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Thompson: Building on Common Ground

In their joint Huffington Post contribution Is There a Third Way for ESEA?, Linda Darling-Hammond and Paul Hill acknowledge that they are "members of very different 'camps' on school reform," but "we think there is more common ground than has yet been evident in the political process." They drew upon the efforts of two "distinct groups of scholars and policy experts that met separately to rethink educational accountability."

Perhaps the most important point of agreement was Darling-Hammond's and Hill's statement:

We agreed that, because a student's learning in any one year depends on what was learned previously and on the efforts of many professionals working together, the consequences of high and low performance should attach to whole schools, rather than to individual educators.

State and federal governments can provide data and research, as well as systems of support, and can incentivize improvement. But they should not make decisions about how to evaluate individual educators or manage individual schools. 

I just wish they had taken their impeccable logic one step further and applied it to individual students; for the same reasons, a student should not be denied a high school diploma simply because he failed a college-readiness test. 

In my experience, many or most reformers understand that value-added evaluations are a big mistake, but they sometimes are reluctant to openly call for a reversal of that failed policy. Sadly, in my experience, liberal reformers are often more uneasy about separating themselves from this crumbling cornerstone of Arne Duncan's term.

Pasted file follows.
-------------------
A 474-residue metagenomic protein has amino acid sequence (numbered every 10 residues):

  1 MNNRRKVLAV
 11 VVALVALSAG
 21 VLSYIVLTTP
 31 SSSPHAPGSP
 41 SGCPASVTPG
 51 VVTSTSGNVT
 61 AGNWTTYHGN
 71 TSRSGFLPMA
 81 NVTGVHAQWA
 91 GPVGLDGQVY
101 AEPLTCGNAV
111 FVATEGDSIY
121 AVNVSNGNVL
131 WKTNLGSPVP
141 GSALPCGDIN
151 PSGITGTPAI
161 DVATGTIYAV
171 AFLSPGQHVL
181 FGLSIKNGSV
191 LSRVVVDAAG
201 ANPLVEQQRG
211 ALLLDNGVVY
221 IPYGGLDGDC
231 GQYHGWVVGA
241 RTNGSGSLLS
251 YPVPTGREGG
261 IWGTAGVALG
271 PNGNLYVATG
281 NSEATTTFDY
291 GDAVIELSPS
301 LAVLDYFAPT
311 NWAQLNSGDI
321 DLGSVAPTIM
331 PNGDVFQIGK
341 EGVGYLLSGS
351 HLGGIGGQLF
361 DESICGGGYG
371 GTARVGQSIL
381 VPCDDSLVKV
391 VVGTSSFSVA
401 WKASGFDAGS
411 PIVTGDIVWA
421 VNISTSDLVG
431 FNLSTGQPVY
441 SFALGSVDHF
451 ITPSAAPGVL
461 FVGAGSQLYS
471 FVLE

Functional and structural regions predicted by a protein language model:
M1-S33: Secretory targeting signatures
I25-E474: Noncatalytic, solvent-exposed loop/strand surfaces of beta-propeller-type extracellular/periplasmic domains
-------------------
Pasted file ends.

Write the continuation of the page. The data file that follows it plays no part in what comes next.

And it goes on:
So, when I followed their link to Fordham Foundation's and The Center for Reinventing Education's Designing the Next Generation of State Education Accountability Systems, was only somewhat pleasantly surprised. The CRPE cites their "emerging consensus about state accountability systems providing a light (or lighter) touch on districts and schools." It also acknowledges that the "lack of autonomy forced by consequences can also drive high-performing teachers away from the schools that need them the most."

I was more pleasantly surprised by Robin Lake's Time for Charters to Lead on Special Education.

She complains that "charter advocates are currently talking out of both sides of their mouths, arguing that the movement can be a scalable systemic solution for all students, yet not consistently acting like it is one."

Lake cites three cities that "are finding ways to help stand-alone charter schools have access to special education services." But, she admits that charters in other cities continue to "treat students with disabilities and behavioral or other challenges as somebody else’s 'problem.'”

The tense of Lake's statements is crucial for two reasons. She is implicitly admitting that reformers were misstating the facts when repeatedly claiming that they serve "the same students." Will she and other reformers now apologize for using those falsehoods as weapons against traditional public schools?

Secondly, once the CRPE makes both sets of admissions - that test scores should not be used to punish individuals and that charters have not served their fair share of high-challenge students - what rationale is there for the continued existence of the CRPE?

In fact, once they admit that high stakes testing for individuals is wrong, and that charters have had unfair advantages in competing with neighborhood schools (and that charters are reluctant to give up that advantage), what purpose is there for the contemporary school reform movement?-JT (@drjohnthompson) 


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Thoughtful post here. These assessments and what they should be used for and how they should be used is so convoluted!

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